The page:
On the other hand, if the sub-task's execution was successful, decision 650 branches to “Yes” branch 658 whereupon processing saves the sub-task's completion state data and increments the state progress identifier in state store 165 (step 665). A determination is made as to whether processing reached the final state of the payment operation (decision 670). If processing has not reached the final state of the payment operation, decision 670 branches to “No” branch 672 whereupon processing selects (step 675) and processes the next sub-task. This looping continues until processing reaches the payment operation's final state, at which point decision 670 branches to “Yes” branch 678 whereupon processing ends at 680.

In one embodiment, processing may identify a “best path” to complete a payment operation based upon customer payment policies, such as creating new payment transactions and canceling older payment transactions. In this embodiment, processing may calculate the differences of transaction amounts still pending, and reuse validated, but partially completed, payment instruction transactions in order to provide a better chance that the transaction is successful.

FIG. 7 illustrates information handling system 701, which is a simplified example of a computer system capable of performing the computing operations described herein. Computer system 701 includes processor 700 which is coupled to host bus 702. A level two (L2) cache memory 704 is also coupled to host bus 702. Host-to-PCI bridge 706 is coupled to main memory 708, includes cache memory and main memory control functions, and provides bus control to handle transfers among PCI bus 710, processor 700, L2 cache 704, main memory 708, and host bus 702. Main memory 708 is coupled to Host-to-PCI bridge 706 as well as host bus 702. Devices used solely by host processor(s) 700, such as LAN card 730, are coupled to PCI bus 710. Service Processor Interface and ISA Access Pass-through 712 provides an interface between PCI bus 710 and PCI bus 714. In this manner, PCI bus 714 is insulated from PCI bus 710. Devices, such as flash memory 718, are coupled to PCI bus 714. In one implementation, flash memory 718 includes BIOS code that incorporates the necessary processor executable code for a variety of low-level system functions and system boot functions.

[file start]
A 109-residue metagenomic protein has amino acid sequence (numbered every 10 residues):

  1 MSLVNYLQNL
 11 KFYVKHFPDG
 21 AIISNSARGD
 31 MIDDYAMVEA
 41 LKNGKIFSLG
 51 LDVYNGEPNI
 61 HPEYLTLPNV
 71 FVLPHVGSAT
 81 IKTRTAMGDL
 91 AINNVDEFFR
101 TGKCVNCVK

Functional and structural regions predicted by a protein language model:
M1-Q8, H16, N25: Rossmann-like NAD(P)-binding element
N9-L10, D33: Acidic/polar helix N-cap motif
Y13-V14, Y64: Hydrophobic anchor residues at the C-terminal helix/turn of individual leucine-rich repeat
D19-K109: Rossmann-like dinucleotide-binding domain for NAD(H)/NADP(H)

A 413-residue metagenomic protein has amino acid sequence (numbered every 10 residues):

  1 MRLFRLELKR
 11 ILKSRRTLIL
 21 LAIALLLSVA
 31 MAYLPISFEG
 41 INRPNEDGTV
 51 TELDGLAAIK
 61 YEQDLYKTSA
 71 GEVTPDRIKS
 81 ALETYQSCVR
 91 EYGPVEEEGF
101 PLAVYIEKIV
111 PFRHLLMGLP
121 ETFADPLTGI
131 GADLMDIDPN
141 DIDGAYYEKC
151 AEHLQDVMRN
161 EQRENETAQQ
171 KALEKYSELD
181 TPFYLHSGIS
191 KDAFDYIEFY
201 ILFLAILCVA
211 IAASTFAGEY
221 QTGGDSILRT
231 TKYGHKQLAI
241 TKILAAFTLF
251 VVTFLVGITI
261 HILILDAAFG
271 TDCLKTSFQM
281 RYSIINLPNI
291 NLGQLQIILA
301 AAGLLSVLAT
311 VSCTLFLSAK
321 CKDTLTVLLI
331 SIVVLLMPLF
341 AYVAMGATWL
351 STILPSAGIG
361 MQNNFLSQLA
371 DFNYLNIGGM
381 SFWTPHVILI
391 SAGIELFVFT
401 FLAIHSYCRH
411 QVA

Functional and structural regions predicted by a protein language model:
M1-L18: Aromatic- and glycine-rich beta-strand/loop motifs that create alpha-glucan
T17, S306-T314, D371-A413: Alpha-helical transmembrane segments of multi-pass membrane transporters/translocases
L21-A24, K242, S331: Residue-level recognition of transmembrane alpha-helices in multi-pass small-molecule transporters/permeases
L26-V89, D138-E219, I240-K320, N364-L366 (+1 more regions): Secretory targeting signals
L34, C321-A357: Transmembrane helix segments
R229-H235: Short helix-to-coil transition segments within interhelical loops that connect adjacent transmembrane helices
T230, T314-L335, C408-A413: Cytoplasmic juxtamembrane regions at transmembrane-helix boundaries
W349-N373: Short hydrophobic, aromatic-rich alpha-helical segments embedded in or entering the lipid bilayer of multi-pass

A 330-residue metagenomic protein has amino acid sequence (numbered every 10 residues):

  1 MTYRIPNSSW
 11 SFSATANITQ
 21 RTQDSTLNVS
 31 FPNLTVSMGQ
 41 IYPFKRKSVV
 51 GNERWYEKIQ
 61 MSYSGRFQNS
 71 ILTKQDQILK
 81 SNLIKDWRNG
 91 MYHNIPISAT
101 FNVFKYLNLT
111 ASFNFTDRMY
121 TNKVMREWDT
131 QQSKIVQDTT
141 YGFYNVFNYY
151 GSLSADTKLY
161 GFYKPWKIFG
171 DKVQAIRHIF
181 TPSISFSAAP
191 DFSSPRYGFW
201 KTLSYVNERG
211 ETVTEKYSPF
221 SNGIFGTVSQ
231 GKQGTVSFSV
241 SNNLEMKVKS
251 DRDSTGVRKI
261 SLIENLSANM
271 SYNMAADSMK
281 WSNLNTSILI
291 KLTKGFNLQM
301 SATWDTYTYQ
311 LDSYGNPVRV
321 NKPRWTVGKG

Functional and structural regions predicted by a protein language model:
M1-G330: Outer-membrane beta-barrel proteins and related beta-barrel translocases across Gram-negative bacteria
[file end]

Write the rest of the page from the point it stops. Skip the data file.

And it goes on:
PCI bus 714 provides an interface for a variety of devices that are shared by host processor(s) 700 and Service Processor 716 including, for example, flash memory 718. PCI-to-ISA bridge 735 provides bus control to handle transfers between PCI bus 714 and ISA bus 740, universal serial bus (USB) functionality 745, power management functionality 755, and can include other functional elements not shown, such as a real-time clock (RTC), DMA control, interrupt support, and system management bus support. Nonvolatile RAM 720 is attached to ISA Bus 740. Service Processor 716 includes JTAG and I2C busses 722 for communication with processor(s) 700 during initialization steps. JTAG/I2C busses 722 are also coupled to L2 cache 704, Host-to-PCI bridge 706, and main memory 708 providing a communications path between the processor, the Service Processor, the L2 cache, the Host-to-PCI bridge, and the main memory. Service Processor 716 also has access to system power resources for powering down information handling device 701.

Peripheral devices and input/output (I/O) devices can be attached to various interfaces (e.g., parallel interface 762, serial interface 764, keyboard interface 768, and mouse interface 770 coupled to ISA bus 740. Alternatively, many I/O devices can be accommodated by a super I/O controller (not shown) attached to ISA bus 740.

In order to attach computer system 701 to another computer system to copy files over a network, LAN card 730 is coupled to PCI bus 710. Similarly, to connect computer system 701 to an ISP to connect to the Internet using a telephone line connection, modem 775 is connected to serial port 764 and PCI-to-ISA Bridge 735.